Monday, March 28, 2011

You can't beat burgers and baseball

Browsing around eBay the other day I discovered a mid-century baseball collectible with which I was unfamiliar. That's not easy to do, considering the 25+ years that I've been involved editing the Standard Catalog of Baseball Cards.

In the good old days, when I was on the job full-time and there was no practical limit as to the size of the big book, I would have added this item to the catalog, despite the fact that it is an advertising premium, rather than a true baseball card. Today, I have to be content with adding it to the data base in hopes that some day it will become feasible to present the entire contents of that treasure trove into a catalog/price guide or a CD. And of course I can share it with you here.

The reason this premium picture struck a chord with me is that it combines two of my favorite things: 1950s baseball and sliders.

The picture is 8" x 10," blank-backed and printed on rather heavy textured paper. It features a posed dugout photo of Cleveland Indians first baseman Vic Wertz and long-time Indians radio play-by-play announcer Jimmy Dudley. The picture probably can't be reliably dated any more specifically than Wertz's entire stint with the Tribe, 1954-57, as the team's home uniform didn't change during that period.

Facsimile autographs and endorsements by the pair appear across the front. Dudley's reads, "Enjoy baseball / Enjoy Royal Castle / have lots of good luck / ya heah". The last two lines were part of Dudley's traditional post-game sign-off. Jimmy Dudley, by the way, entered the Hall of Fame's broadcaster's wing in 1997.

Wertz, about to bite into a burger, is quoted as saying "Royal Castle / makes a hit with me". 

A pennant at bottom has the Royal Castle logo and slogan "Hamburgers fit for a king".

Royal Castle was one of several rip-offs of the White Castle concept of limited-menu restaurants featuring bite-size burgers now colloquially known as sliders, served in tiny garishly lit stores that were open late to attract to the after-hours crowd.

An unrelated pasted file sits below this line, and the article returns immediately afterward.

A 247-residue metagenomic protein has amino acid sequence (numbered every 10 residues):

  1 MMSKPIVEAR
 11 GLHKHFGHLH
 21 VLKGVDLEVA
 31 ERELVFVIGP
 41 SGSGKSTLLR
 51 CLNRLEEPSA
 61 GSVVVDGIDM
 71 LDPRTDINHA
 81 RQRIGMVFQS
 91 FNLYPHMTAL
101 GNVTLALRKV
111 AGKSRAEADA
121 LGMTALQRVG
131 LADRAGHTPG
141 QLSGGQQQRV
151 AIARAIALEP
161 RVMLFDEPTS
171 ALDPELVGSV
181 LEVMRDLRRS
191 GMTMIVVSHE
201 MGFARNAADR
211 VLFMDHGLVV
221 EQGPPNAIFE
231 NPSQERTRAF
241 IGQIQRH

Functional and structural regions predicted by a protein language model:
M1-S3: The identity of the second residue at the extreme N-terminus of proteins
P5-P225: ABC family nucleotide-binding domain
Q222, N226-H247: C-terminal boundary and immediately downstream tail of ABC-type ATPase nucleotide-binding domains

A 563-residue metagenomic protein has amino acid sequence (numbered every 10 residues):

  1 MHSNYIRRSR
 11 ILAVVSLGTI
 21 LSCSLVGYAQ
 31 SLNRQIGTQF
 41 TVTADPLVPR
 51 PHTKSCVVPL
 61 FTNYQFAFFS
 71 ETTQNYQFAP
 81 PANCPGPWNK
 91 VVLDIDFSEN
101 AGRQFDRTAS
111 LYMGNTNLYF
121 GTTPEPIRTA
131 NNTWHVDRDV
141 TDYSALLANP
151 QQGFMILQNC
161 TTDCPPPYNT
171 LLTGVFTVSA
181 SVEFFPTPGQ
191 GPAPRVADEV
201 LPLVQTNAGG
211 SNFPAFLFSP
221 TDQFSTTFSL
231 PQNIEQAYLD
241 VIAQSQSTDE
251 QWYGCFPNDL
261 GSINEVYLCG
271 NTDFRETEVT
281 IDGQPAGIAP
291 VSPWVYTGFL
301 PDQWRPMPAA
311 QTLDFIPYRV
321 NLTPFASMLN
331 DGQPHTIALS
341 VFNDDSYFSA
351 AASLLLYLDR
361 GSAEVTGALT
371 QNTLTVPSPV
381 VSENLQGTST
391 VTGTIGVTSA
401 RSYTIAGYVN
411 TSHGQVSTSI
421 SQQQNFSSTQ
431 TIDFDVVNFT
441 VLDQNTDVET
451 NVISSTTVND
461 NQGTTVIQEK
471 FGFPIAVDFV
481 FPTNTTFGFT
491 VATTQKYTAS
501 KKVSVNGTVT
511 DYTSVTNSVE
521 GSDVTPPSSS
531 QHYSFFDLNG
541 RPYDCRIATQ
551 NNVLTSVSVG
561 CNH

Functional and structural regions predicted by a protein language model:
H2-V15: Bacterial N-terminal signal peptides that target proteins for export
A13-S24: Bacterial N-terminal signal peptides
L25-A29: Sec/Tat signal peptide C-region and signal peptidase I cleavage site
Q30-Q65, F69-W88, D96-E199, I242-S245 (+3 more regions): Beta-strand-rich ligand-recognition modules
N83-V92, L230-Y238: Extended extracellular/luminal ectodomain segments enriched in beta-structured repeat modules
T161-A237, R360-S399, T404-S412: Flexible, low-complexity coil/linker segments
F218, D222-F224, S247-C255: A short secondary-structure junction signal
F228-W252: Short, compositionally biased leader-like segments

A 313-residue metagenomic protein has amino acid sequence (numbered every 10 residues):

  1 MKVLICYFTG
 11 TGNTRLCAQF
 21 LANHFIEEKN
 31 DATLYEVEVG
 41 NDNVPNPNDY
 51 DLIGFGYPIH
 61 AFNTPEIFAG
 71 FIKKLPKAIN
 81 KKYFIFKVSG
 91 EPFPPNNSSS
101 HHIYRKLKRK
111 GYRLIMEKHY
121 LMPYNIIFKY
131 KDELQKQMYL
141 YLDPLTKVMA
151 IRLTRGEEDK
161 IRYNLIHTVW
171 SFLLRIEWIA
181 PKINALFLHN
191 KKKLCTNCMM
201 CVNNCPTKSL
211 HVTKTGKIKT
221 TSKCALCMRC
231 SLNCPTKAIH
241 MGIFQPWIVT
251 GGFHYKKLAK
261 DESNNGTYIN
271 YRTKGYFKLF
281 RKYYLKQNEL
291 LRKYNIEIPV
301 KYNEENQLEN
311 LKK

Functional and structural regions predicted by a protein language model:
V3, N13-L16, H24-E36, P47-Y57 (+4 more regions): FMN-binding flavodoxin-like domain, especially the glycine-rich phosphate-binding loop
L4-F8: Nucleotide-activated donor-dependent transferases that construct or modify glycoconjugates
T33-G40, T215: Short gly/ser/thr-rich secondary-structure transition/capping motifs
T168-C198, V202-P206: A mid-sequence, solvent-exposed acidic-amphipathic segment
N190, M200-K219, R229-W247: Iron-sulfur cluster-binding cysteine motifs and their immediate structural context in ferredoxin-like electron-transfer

I'm unsure whether the Royal Castle outlets in Cleveland were part of the chain that flourished in Florida, George and Louisiana between the late 1930s and 1977, when it went bust. There were reportedly about two dozen Royal Castle restuarants in the Cleveland area in the late 1950s, serving up 15-cent miniburgers and five-cent birch beer.

It's possible that the Wertz-Dudley premium sprang out of a sponsorship relationship by the burger chain of Indians broadcasts.

I have my own memories of sliders in Cleveland, though I've never had a Royal Castle experience. Through the 1980s and early 1990s, I reserved a spot on the traveling roster of the SCD staff for myself to attend the annual Clay Pasternack show in Strongsville (suburban Cleveland). The show itself was one of the midwest's finest, but what kept me coming back was the fact that the host hotel, at that time a Holiday Inn, was located just across the road from a White Castle. I was then, and remain so today, a White Castle junkie. Until a very few years ago, the chain had not extended northward to Wisconsin, so I always made the most of an opportunity to feed my addiction when traveling the card show circuit. On a related note, here's a tip . . . don't bother with the frozen White Castles available in grocery stores, they're just not the same as those fresh off the steam grill.

If you have an interest in acquiring the Royal Castle premium picture, you be still be able to find it on Mike Mosier's eBay store. His handle on that site is cocicoco. He was offering a fairly beat example of the premium for $129.

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